An agency that develops standards and requirements regarding all things which affect the health and safety of associates.
ANGULAR CONTACT BEARING:
A type of ball bearing whose internal clearances and ball race locations result in a definite contact angle between the races and the balls when the bearing is in use.
The American National Standards Institute is a private organization that identifies industrial standards and coordinates their development. Many ANSI standards relate to safe design, performance and practices for equipment.
These bearing types use rolling contact to cut power loss resulting from friction.
An additive that is usually incorporated in a relatively small proportion to retard oxidation of lubricants, including greases and gear lubricants. It is an oxidation inhibitor.
ANTI-RUST OR ANTI-CORROSION ADDITIVES:
These additives help prevent oxidation of metal by displacing water from metal surfaces. They plate to metal with a polarized effect to give the metal an internal “umbrella,” helping to deter iron-oxide formation.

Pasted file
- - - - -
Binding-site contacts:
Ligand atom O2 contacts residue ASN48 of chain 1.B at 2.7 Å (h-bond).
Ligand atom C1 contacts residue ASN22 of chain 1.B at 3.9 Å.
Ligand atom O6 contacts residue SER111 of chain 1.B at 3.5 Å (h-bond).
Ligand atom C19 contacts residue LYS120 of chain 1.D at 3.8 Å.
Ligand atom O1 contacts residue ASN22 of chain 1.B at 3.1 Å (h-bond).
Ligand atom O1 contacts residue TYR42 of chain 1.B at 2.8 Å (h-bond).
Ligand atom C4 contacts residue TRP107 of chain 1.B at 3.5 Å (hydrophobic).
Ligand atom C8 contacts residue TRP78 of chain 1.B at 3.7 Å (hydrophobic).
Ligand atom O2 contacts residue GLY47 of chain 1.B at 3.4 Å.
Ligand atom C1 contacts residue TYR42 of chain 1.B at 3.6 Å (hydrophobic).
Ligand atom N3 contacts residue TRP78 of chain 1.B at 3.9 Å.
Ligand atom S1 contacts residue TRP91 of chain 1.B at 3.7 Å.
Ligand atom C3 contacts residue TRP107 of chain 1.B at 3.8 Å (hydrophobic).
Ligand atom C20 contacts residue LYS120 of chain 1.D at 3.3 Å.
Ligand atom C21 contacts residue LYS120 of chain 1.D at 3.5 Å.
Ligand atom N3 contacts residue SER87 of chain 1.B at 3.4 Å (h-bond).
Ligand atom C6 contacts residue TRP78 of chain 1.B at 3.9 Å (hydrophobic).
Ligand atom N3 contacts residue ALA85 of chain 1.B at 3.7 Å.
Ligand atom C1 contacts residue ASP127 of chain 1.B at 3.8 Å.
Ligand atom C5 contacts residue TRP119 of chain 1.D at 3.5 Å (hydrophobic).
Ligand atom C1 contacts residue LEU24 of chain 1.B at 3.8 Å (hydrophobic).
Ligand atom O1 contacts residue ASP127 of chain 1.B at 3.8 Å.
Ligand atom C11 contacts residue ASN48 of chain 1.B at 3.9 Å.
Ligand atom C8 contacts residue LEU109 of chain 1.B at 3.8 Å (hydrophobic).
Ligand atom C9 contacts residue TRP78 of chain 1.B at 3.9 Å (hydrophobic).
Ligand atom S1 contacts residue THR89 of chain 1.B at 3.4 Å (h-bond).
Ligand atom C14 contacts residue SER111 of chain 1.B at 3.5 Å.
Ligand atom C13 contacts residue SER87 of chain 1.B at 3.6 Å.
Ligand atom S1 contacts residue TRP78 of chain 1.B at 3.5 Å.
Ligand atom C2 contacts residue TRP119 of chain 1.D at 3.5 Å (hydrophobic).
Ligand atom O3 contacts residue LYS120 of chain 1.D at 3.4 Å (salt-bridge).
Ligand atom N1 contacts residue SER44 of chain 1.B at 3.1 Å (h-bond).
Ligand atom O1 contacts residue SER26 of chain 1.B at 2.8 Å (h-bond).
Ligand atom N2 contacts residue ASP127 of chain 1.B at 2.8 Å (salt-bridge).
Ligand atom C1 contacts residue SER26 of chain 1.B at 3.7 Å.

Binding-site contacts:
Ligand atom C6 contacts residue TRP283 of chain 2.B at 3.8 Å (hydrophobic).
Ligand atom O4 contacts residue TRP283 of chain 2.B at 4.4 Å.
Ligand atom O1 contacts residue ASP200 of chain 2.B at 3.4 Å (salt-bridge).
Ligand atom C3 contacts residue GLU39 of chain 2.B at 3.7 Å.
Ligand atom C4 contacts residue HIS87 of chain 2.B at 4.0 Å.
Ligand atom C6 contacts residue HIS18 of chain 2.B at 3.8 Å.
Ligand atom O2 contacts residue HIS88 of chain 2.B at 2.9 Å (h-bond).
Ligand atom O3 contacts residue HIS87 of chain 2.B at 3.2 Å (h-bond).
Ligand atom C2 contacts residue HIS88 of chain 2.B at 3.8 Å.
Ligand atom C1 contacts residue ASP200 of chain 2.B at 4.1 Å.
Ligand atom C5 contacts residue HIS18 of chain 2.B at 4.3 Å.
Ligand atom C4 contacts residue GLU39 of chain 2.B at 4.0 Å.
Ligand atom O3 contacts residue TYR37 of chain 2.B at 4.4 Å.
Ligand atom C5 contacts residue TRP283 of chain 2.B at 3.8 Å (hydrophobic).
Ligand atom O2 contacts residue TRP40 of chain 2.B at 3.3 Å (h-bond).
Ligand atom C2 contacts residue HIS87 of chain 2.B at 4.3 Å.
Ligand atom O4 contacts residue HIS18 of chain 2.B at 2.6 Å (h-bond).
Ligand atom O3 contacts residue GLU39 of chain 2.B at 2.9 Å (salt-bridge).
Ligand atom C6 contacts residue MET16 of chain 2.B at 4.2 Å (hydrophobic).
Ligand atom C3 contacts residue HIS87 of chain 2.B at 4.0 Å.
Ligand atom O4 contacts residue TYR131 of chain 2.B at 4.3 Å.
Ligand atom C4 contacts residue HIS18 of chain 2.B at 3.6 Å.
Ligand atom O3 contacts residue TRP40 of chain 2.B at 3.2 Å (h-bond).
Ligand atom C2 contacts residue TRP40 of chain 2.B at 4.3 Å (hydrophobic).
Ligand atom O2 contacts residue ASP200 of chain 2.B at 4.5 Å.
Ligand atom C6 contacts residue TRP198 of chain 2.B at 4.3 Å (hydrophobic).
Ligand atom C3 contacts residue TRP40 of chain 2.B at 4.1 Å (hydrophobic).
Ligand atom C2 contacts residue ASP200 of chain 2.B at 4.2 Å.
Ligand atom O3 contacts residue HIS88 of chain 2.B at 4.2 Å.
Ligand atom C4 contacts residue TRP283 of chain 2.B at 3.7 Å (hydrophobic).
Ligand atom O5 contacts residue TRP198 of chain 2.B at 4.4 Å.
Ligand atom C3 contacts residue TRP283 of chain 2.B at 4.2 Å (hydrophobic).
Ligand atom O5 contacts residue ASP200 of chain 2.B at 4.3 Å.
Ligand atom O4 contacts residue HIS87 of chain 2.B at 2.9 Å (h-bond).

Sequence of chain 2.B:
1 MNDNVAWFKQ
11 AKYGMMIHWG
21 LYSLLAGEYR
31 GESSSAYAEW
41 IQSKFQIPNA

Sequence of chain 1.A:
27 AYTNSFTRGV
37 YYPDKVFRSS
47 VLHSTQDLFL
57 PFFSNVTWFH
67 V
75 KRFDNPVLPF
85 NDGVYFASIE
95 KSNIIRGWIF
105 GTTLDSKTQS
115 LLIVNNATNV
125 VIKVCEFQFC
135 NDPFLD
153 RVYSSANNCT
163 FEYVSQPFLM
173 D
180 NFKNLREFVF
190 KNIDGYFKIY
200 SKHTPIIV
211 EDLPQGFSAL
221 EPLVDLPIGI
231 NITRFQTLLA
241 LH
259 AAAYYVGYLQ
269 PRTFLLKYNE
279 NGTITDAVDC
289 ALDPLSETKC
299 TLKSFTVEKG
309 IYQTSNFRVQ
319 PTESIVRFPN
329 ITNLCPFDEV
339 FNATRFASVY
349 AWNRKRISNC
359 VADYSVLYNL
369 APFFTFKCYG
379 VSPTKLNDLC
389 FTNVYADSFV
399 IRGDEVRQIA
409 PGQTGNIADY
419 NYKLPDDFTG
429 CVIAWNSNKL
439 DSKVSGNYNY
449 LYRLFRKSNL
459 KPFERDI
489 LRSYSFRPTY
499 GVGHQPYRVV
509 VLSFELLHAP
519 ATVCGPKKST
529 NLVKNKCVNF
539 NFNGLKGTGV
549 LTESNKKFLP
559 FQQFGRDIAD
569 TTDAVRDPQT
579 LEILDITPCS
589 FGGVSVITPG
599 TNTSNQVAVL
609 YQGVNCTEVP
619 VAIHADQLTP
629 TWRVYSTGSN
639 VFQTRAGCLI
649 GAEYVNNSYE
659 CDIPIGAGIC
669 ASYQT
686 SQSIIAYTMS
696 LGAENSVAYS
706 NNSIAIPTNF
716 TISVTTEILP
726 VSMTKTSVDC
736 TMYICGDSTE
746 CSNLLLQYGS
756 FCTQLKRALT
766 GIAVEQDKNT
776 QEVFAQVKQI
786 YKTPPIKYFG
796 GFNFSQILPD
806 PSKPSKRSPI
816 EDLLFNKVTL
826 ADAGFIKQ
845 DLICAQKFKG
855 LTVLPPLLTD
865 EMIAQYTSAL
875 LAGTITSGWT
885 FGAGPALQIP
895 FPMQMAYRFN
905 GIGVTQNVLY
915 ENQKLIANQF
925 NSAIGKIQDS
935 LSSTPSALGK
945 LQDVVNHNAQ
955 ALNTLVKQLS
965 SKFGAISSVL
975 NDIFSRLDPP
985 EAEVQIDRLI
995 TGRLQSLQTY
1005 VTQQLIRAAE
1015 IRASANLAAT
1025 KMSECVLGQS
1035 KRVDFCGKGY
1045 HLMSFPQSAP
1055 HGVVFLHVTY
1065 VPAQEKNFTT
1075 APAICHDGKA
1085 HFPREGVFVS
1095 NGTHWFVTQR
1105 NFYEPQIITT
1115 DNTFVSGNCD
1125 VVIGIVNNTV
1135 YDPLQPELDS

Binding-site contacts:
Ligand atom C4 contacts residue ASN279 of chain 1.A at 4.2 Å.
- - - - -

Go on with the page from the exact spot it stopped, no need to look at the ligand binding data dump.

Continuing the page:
The common point on the axis of a bearing where angular lines of each of the various tapered roller surfaces meet.
The gap between the toe face of the head section and the inside surface of the inner case.
AXIAL INTERNAL CLEARANCE:
In a ball bearing assembly, the axial internal clearance is the total maximum possible movement parallel to the bearing axis or the inner ring, in relation to the outer ring.
A type of load on a bearing that is parallel to the axis of rotation.
Also called lateral runout, is the measurable irregularity or wobble parallel to the axis of rotation.
A straight line about which an object rotates; a straight line about which the parts of a bearing are regularly arranged. The center line of a shaft serves as an axis for a bearing; the cup and housing remain stationary while the shaft and cone rotate OR the cone and shaft remain stationary and the cup and housing rotate around it. The relative motion of the cup and cone is accommodated by the rolling motion of the rollers.